Good news for seniors who wish to stay in their home and community instead of going to a senior care facility. A new program offered by Medicare — Medicare PACE — will allow seniors to receive health care from the comfort of their homes and communities. This program is not available in all states.
Medicare PACE stands for Program of All-Inclusive Care for the Elderly. Currently roughly 40,000 seniors participate in Medicare PACE and receive in-home care. The program is optional but is turning out to be a really good support for elderly Americans in need of social services and more inclusive, personal, in-depth medical care.
The Medicare PACE program is designed to allow seniors to continue to live at home and in their communities instead of senior facilities. Seniors may qualify be eligible for the PACE program if they are in need of nursing home-level care, are able to live safely in the community, are 55 or older and are living in a PACE service area.
Those participating in the program have a medical team dedicated to them and their health care needs. Each team features a primary care doctor, occupational therapist, recreational therapist, nurse, social worker, physical therapist, activity coordinator, home care liaison, dietician and various other medical professionals.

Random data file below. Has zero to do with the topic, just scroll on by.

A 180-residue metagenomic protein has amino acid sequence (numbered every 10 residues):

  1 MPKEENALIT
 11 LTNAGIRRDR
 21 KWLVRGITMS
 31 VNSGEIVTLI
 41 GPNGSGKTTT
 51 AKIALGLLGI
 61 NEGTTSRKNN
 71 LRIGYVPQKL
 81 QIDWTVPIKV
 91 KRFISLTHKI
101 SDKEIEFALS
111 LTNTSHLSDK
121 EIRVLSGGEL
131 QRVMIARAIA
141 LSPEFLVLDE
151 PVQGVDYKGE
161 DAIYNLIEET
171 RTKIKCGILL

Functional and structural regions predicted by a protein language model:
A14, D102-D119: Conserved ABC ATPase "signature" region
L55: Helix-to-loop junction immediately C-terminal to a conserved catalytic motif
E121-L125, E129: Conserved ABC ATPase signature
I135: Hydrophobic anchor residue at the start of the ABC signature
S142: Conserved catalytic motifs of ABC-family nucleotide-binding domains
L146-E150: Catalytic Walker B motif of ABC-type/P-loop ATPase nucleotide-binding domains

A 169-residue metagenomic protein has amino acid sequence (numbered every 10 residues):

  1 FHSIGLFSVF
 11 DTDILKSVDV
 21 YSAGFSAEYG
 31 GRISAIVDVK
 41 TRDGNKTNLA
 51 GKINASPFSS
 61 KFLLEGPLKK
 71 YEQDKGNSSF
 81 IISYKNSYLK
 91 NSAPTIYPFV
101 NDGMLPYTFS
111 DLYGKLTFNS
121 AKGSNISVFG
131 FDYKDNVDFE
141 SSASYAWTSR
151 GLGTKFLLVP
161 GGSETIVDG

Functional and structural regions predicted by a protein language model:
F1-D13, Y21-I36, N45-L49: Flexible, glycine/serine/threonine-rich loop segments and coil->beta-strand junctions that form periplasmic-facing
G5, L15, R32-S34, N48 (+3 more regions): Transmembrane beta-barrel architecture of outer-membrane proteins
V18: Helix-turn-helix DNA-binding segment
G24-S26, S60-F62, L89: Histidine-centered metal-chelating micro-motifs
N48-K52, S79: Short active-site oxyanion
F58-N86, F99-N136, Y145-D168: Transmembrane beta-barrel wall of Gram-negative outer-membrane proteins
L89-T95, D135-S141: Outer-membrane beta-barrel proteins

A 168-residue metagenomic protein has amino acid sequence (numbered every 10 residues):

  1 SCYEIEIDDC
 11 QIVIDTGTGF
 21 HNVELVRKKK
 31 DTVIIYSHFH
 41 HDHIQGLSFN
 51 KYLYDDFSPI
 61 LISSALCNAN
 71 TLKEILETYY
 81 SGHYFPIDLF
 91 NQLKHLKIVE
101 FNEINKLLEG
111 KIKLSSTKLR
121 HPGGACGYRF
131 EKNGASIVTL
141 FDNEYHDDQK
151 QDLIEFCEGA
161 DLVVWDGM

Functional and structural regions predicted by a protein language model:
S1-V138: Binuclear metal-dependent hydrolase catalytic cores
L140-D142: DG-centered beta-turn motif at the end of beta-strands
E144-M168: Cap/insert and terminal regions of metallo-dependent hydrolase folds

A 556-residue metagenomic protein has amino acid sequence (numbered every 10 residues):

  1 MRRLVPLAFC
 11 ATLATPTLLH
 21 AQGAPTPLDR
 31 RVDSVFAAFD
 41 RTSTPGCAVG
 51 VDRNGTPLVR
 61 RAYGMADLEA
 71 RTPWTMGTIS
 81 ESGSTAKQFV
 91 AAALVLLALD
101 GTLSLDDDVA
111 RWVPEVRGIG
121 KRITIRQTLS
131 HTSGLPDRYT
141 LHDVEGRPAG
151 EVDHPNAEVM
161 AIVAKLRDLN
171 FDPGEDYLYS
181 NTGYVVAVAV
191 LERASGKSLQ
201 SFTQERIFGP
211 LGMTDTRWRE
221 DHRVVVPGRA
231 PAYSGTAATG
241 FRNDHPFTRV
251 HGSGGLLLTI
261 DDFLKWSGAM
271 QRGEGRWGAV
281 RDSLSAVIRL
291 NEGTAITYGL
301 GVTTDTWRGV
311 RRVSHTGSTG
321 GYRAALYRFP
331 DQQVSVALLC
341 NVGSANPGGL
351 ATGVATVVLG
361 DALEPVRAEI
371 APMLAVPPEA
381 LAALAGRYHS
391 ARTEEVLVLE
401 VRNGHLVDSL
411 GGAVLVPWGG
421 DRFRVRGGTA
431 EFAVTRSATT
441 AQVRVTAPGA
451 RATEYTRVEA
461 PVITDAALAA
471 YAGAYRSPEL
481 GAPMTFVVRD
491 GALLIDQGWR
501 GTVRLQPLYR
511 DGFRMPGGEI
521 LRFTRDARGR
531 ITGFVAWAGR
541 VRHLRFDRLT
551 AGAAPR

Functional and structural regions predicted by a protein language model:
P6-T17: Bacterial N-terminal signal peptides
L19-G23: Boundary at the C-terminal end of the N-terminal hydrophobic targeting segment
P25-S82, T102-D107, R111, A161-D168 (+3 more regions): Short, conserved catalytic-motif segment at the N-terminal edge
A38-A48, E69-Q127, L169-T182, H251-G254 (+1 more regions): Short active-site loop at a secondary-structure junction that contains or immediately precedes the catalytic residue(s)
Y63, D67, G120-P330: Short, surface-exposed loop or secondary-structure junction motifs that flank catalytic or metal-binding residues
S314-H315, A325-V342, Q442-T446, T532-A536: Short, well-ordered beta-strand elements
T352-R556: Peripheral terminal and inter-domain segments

With a team working with you, you get personalized, one-to-one care. You may need use a PACE-preferred doctor, but that is to your advantage as the physicians are trained in a multi-disciplinary approach to senior care. There is no deductible/co-payment for medications, services or care approved by your health care team. It is covered under the program for eligible beneficiaries.